Its longevity, however, could not provide guarantees of secure employment prospects indefinitely, and it was forced to close shortly after the First World War. The brick works succumbed to the same fate later, its last tangible vestiges being demolished by the 1970s.

Turning our backs on Blackheath and Rowley, our path meanders towards Oldbury, for long a town associated with chemicals and heavy industry. But this corner of the Black Country too could not be found wanting when it came to bricks and their manufacture.

If one family remains pre-eminent in Oldbury when conducting research into the town's brick making industry, it surely must be the Sadlers and in particular John Sadler, whose imprint on the town was so noticed and memorable, that he was dubbed 'the Grand Old Man of Oldbury'.

A carpenter and builder under the stewardship of his elder brother Samuel, John, at the age of just 21, firmly established his own identity by taking the reins of his father's brick making concern in 1841. This, however, was not sufficient for this entrepreneurial and ever confident young, business man, as by 1847 he had registered the John Sadler & Sons Company of Shidas Lane, Oldbury and like many of his contemporaries would publicly proclaim their products as the best in the land. On this occasion the company waved its flag from the roof tops, saying they were the "manufacturer of every description of Staffordshire brindled, red, blue and brown bricks and tiles."

Boasts aside, it truly was a huge site, covering more than seven acres and is somewhat ironic that the marl hole used to extract the clay required to make the bricks grew to such proportions that it eventually devoured one of John Sadler's former residences Gladstone House, which was situated at the top of Portway Road.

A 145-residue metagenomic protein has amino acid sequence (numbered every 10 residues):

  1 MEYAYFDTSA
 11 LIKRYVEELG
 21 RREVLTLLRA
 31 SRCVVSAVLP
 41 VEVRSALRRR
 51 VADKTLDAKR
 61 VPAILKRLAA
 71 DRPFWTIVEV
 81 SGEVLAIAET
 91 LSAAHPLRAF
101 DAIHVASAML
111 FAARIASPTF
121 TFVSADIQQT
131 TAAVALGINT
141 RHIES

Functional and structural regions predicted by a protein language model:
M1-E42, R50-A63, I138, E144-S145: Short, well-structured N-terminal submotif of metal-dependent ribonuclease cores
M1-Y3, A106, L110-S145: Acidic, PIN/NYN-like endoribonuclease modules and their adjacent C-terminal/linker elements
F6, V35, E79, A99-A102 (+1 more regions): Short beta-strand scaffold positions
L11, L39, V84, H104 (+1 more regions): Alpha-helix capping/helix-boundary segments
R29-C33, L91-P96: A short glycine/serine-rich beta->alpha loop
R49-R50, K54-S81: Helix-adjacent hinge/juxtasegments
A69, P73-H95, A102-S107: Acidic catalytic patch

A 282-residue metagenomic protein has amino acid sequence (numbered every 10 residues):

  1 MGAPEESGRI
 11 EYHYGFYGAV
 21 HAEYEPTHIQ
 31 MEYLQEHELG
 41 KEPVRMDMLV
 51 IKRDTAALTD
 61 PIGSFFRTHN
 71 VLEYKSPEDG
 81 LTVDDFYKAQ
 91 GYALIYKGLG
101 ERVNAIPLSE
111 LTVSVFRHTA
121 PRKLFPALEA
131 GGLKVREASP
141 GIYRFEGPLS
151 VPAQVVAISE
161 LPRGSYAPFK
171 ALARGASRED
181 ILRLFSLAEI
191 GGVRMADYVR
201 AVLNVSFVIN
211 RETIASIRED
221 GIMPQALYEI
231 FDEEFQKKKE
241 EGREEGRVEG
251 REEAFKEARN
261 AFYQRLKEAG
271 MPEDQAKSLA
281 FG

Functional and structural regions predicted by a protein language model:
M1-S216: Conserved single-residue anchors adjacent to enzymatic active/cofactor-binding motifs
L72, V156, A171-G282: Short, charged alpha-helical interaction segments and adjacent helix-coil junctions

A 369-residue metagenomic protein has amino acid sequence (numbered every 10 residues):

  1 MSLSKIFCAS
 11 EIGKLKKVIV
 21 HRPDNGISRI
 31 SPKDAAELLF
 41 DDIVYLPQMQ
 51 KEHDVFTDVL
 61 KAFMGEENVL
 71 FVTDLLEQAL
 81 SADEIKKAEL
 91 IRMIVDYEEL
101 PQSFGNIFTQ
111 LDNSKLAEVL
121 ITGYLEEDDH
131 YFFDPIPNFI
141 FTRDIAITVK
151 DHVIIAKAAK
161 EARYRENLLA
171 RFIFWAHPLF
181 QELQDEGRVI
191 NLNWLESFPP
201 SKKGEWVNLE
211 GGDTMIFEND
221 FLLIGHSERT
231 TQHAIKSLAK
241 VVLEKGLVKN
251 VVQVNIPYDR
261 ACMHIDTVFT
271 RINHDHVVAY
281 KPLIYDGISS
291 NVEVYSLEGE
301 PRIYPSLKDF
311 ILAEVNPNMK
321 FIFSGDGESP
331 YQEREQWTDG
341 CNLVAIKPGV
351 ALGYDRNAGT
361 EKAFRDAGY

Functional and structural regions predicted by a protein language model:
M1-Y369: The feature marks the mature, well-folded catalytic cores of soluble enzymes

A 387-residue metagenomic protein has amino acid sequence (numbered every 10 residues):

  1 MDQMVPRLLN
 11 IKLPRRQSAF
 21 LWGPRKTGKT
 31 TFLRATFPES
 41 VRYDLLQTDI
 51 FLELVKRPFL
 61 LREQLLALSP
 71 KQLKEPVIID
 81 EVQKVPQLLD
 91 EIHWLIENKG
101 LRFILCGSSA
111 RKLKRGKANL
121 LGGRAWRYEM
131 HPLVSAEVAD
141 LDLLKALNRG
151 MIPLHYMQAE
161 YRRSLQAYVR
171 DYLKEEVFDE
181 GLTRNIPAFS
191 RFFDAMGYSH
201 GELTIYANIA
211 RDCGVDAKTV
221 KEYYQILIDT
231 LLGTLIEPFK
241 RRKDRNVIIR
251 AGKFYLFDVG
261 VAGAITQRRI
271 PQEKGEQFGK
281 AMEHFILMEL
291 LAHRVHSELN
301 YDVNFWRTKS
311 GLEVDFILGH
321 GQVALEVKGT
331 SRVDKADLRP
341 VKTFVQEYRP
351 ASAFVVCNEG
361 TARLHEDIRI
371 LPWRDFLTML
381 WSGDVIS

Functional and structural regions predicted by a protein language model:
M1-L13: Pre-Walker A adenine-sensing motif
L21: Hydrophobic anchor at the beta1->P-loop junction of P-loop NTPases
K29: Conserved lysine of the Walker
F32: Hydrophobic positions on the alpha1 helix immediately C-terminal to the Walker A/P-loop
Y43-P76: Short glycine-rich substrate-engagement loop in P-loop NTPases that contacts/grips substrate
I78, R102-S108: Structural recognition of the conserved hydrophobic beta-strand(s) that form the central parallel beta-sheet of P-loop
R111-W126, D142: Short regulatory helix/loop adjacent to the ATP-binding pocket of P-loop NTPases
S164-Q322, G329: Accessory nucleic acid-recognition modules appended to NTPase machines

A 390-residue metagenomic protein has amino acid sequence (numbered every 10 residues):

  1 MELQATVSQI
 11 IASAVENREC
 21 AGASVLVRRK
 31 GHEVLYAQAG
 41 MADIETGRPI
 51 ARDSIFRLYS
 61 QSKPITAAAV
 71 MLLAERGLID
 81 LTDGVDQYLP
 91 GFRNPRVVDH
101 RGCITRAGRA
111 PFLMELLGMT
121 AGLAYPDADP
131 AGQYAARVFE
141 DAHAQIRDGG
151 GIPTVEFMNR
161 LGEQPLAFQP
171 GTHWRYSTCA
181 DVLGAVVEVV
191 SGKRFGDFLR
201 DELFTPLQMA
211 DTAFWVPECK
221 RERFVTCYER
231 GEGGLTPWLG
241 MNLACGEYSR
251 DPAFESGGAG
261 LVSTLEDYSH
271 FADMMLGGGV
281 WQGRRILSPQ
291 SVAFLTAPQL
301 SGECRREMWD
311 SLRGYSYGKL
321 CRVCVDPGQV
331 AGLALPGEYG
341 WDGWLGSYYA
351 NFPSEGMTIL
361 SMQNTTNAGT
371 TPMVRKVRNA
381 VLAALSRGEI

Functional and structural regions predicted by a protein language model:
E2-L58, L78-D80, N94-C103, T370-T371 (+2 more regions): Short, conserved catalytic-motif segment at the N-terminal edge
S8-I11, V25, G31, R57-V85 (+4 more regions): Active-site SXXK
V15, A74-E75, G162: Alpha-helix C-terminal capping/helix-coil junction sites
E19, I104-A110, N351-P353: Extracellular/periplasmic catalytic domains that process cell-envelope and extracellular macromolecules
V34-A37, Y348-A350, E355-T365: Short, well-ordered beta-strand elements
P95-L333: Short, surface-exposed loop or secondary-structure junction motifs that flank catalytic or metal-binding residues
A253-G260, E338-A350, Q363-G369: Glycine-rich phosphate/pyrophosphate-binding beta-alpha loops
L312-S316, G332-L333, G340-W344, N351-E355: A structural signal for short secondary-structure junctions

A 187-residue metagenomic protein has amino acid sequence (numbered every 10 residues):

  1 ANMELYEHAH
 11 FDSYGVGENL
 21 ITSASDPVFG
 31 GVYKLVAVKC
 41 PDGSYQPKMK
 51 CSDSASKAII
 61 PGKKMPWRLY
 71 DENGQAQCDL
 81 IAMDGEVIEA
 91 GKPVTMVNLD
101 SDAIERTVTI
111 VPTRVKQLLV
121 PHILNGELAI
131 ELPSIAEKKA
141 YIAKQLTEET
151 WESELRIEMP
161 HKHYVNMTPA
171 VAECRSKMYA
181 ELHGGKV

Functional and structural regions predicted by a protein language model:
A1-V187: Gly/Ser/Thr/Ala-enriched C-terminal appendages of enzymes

As time took its natural course, the house slid into the muddy darkness, a solitary post box and two gate posts remaining to mark its former existence. Today the marl hole is occupied by the local council's refuse tip. Like its Black Country brothers, Oldbury could list others determined to make their mark in this industry; there was George Wood at his Brades Brickworks and more recently there was Pratt's Brickyard, although it began life as the more correctly titled New Century Brickworks which began in 1900.

Other less substantial works peppered our district's industrial panorama but were of no less importance to our heritage and historical importance. Over at Great Bridge, and certainly since the 1870s, Thomas Bayley was busily developing his brick, tile works and quarry. Thirty years later and in his early 60, he, his wife and three children were still thriving. A hop, skip and jump from here, the Earl of Dudley had his Coneygre works at Tipton, while further afield at Stourbridge John Stevens had his Hurst Firebrick Works.

A more recent manufacturer, he was a listed exhibitor at the British Industries Fair in 1937, with his world-renowned "Stour" Firebricks.

We are all fully conscious of the enormously important role the Black Country and its diverse industries have made. However, we can be supremely proud of the contribution our brick making ancestors have achieved, often in perilous and dangerous circumstances.

Many of the brickworks employees were women and in its early history, many children were shamefully employed causing illness and malformation. If we fail to preserve their history, we succeed in insulting their memory and contribution – these after all were the people, who brick by brick, built the Black Country.